A young man went to apply for a job and on the application was a question that posed a moral/ethical dilemma that went like this:
You’re driving along in your car on a wild, stormy night. You pass by a bus stop, and you see three people standing by the side of the road:
• An old lady, who looks as if she is about to die.
• Your best friend, who once saved your life.
• The perfect woman you have been dreaming about all your life.
There is room for only one passenger in your car, and you can’t return to the bus stop once you have left it. Which one would you choose to offer a ride?
You could pick up the old lady, because she is going to die, and therefore you should save her first. Or, you could take your best friend because he once saved your life, and this would be the perfect chance to pay him back. However, you may never be able to find your perfect dream lover again.
The candidate who was hired (out of 200 applicants) had no trouble coming up with his answer. What did he say?
He said, ‘I would give the car keys to my old friend and let him take the old lady to the hospital. I would stay behind and wait for the bus with the woman of my dreams.
This scenario came to my mind last week when I saw the difficult moral, ethical, and legal dilemma facing our City Council. I observed good men and women take their commitment to decision making seriously.
It takes wisdom and courage to be a leader. There are times when leadership is very lonely because few understand the path of accountability and responsibility. True servant leaders are most concerned about ascertaining and meeting the needs of others rather than trying to acquire personal power, wealth, or recognition. There are people here in Destin who serve the community like that. There are times, after having considered the counsel of legal, moral, and public counsel, one goes deep into one’s own soul and asks the most important questions. That requires courage.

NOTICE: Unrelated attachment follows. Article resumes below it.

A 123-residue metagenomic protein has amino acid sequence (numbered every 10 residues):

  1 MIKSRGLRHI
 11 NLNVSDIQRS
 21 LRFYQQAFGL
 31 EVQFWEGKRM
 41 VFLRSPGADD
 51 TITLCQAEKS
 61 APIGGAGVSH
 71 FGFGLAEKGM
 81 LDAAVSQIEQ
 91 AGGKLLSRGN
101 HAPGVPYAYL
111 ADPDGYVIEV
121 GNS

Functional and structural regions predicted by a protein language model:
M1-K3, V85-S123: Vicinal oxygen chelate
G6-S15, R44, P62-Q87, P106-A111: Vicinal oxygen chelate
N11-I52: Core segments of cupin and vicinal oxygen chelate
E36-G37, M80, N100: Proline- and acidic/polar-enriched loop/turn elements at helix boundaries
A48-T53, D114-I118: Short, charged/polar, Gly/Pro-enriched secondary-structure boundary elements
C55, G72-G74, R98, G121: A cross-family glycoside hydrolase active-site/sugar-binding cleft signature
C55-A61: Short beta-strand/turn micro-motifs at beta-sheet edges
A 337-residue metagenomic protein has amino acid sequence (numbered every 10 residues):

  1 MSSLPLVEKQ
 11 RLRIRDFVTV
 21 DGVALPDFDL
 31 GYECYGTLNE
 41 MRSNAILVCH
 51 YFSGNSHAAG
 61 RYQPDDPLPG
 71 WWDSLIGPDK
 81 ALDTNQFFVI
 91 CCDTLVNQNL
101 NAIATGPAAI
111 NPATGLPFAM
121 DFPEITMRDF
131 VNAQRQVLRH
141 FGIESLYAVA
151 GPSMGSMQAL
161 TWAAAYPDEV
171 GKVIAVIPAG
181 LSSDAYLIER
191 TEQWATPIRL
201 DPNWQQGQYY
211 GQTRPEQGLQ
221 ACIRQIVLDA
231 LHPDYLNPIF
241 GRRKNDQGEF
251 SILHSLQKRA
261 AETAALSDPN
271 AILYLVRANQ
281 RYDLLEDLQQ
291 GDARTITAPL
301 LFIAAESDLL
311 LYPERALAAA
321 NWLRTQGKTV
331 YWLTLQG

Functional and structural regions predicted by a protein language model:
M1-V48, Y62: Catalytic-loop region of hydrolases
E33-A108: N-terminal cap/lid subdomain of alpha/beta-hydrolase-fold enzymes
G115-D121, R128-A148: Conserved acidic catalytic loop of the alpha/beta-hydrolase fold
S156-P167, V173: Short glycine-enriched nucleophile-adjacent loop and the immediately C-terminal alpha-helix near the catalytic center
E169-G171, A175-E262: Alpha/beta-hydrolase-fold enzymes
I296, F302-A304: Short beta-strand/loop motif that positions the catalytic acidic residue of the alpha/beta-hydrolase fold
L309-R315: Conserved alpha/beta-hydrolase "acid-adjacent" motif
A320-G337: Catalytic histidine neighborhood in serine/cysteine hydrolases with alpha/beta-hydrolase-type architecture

Courage creates respect. It is sorely needed now in our world. It is not just physical bravery like David facing Goliath. It is the fortitude seen in men like Nelson Mandela or Steve Jobs and Walt Disney, who took risks with their lives and fortunes. Courage takes many forms.
Courage is acting in spite of our fears. Fear and courage are brothers. We all have fears but conquering those fears is real courage. Oliver Wendell Holmes wrote, “Courage is about doing what you’re afraid to do. There can be no courage unless you’re scared. Have the courage to act instead of react.”
Courage is being true to your own convictions. The ancient theologian Soren Kierkegaard said, “To dare is to lose one’s footing momentarily. To not dare is to lose oneself.” It is a beautiful thing to watch a person act in integrity … to be true to himself or herself.
Courage is tenacity in tough times. I am reminded of the saying by Mark Twain when he said, “It’s not the size of the dog in the fight, it’s the size of the fight in the dog.” In religion, business, and politics there is need for inner toughness. It’s finding your voice and taking a stand and keeping on doing it when others tire. Courage doesn’t always roar. Sometimes courage is the little voice at the end of the day that says I’ll try again tomorrow.”
Courage is being true to God’s standards. Sometimes we are called not to defeat evil but to stand against it. The greatest heroes stand because it is right to do so, not because they believe they will walk away with their lives. Such selfless courage is a victory in itself.
What distinguishes a city is men and women of courage and conviction. We have many such people here. They are kind yet courageous. They are gentle yet strong. They are principled yet considerate of others.
Dr. Barry Carpenter is pastor of Destin United Methodist Church and can be reached at firstname.lastname@example.org.